In the spirit of Lynn Chaney, Heather seems to detect a liberal college professor type conspiracy in the standards. I always find this stuff entertaining but I do see her point about citizens losing any influence over what is taught in local schools.

Doctor Stephen Uzzo from New York is concerned with the statements in NGSS. He says:

“They make sweeping and overreaching statements like: ‘scientific knowledge assumes an order and consistency in natural systems (3-PS2-b)’ When we know that emergent systems abound in nature (we have an exhibit on this upstairs), and making believe nature is consistent and orderly ignores much of 20th century science, never mind 21st. Anyone who watches the weather report knows this is just incorrect.”

Doctor Jenifer Helms from Arkansas really does not like the NGSS:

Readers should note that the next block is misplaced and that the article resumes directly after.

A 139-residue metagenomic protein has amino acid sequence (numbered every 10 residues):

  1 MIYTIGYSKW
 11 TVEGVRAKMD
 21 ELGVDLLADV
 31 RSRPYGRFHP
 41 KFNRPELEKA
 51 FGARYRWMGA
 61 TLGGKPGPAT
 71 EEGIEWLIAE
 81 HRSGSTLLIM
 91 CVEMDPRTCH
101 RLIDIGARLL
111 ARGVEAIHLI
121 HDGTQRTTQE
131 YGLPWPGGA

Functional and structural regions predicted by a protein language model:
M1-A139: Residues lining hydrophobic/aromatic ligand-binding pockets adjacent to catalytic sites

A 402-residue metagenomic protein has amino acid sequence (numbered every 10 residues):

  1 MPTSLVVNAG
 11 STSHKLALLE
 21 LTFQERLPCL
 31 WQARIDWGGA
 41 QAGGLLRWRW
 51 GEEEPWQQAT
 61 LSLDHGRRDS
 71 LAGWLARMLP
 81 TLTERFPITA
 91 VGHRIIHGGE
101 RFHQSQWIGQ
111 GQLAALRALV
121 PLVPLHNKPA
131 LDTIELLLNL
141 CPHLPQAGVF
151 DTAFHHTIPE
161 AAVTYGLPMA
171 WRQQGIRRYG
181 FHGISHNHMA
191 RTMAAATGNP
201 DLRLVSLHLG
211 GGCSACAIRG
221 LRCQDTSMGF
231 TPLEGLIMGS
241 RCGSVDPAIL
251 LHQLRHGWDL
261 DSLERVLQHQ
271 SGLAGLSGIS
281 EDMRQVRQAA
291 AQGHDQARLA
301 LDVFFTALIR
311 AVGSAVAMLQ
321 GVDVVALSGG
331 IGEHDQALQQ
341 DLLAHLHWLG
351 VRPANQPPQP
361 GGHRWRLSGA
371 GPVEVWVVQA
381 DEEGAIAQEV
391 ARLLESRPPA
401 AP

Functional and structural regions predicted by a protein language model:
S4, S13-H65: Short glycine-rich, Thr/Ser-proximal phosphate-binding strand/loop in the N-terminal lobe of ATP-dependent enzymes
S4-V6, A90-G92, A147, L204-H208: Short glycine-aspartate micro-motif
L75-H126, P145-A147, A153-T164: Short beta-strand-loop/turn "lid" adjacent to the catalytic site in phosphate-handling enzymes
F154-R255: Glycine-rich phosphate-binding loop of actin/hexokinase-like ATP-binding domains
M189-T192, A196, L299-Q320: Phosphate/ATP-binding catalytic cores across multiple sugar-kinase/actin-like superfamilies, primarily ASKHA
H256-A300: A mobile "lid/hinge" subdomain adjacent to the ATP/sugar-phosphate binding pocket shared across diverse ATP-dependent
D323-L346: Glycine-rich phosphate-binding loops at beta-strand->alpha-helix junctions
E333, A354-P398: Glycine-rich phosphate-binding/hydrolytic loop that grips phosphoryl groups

“These new standards leave a great deal to be desired, and by that, I mean that they are abysmal. I have read the entire 103-page document; and then I compared the NGSS K-12 standards with the current Arkansas Frameworks standards that can be found here. What I discovered was not just disappointing, it was disturbing.”

Trying to write education standards is probably a little like picking color choices for repainting a condominium project. No matter what, there are going to be complaints. However, In this case, it seems that the desire for dictatorial control over education is a much bigger driver than the perceived need for national science standards.